Depression in itself grabs you when you least expect it, holds on to you like ‘a dirty shirt’ and won’t let go. Everything that you have worked so hard for, whether it be school, work, marriage, relationships just start to whittle away. So for students, you begin to see the poor grades, drugs/drinking, sleeping problems etc. Sometimes, no most times, people don’t seek help – not just students.

    Or, the BP. If one were manic – why would you want to seek help? When you’re manic – you don’t know you’re manic and love that you’re manic and want to stay manic.

    Mental illness – geez, aren’t we blessed.

  2. i find this a tough call. i see distressed students quite frequently, but often i’d rather talk to them than pack them off to the health center where all these beautiful “resources” are available to them at no cost. i distrust these resources. maybe it’s unfair, but when i was in grad school, a psychiatrist at the health center put me on lithium after speaking to me once, in spite of the fact that i was down down down and had never had mood swings in the other direction (up). i also saw a therapist for a month of two. she was young and inexperienced and was quickly overwhelmed by my suicidality. i had to cheer her and reassure her. she was a mess. really.

    it seems to me sometimes that students are unhappy for very good reasons. the stressors of campus life are numerous and powerful: no sleep; no proper eating; crammed dorms; needing to handle a high work load while simultaneously trying to keep up with the imperatives of “fun;” multiple group-pressures; hyper-sexuality; rowdiness and sometimes violence; an overstimulating environment (apart from the library, all common areas have non-stop music or TVs); drinking; drugs (including humongous amounts of caffeine); the fitness craze; various extra-curricular activities (some serious, some silly); no guidance; cramming; little knowledge of how to study; failing grades.

    when students come to my office hours with bags under their eyes, or when they can’t keep their eyes open in class, or when they look miserable, i think: i may well be the only adult who’s seeing this kid every week and is taking the time to talk him/her. shipping them to the counseling center seems terribly cold-hearted. what happened to basic human kindness?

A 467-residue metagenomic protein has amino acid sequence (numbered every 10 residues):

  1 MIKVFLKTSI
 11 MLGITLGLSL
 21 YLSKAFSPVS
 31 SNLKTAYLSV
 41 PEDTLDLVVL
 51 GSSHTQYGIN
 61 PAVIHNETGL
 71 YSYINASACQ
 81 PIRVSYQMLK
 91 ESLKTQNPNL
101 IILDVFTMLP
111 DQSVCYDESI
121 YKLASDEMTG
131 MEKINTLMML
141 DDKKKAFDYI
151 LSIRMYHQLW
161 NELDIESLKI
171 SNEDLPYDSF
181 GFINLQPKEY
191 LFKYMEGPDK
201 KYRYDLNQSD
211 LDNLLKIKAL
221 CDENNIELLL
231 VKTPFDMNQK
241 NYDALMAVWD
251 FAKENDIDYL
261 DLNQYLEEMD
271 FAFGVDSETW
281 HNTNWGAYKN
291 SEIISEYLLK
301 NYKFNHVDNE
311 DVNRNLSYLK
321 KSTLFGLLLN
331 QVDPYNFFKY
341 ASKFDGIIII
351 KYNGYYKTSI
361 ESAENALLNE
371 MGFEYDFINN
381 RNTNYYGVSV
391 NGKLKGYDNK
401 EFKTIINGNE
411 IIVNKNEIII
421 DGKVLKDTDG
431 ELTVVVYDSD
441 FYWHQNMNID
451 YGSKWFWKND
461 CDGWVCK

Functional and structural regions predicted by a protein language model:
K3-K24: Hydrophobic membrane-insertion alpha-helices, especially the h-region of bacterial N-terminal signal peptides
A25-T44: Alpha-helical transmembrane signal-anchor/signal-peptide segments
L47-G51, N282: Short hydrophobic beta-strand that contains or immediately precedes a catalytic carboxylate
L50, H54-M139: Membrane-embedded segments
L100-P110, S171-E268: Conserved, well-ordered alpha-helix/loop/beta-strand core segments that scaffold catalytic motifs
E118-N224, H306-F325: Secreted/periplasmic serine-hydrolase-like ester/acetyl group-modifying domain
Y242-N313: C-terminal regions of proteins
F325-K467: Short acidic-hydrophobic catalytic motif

there are of course students who seem like they could benefit from the help of professionals (not that i’m a big fan of mental health professionals, but i can recognize a kid who might feel better with medication, and no one’s given me a prescription pad yet!), but that seems to me a path of last resort.

    what do you think?

  3. Excellent point.

    At least they have studies now. Back in my days (I’m dating myself) nobody did studies on students w/mental illness. If you were a student with depression you just sort of lived with it. I’m happy that we are a little further ahead these days with this illness.

    Depression though – wow – will it ever be tackled?

  4. Of course what they didn’t mention is that part of many of the illnesses mentioned, especially depression and some anxiety issues, is that feeling of hopelessness and that nothing, especially therapy, will help. Where’s the acknowledgement that the illness quite often fights off any aid?

    Forgetting the stigma still attached to any mental illness (because if you think you’re happy, you can convince yourself you are, right? Those who can’t are just failures, that’s what that common mode of thinking implies. ‘you just want to be upset’) it really is that you kind of have to first overcome enough of the problem to realize you need help FOR the problem. And that’s not easy. Depression feeds on itself.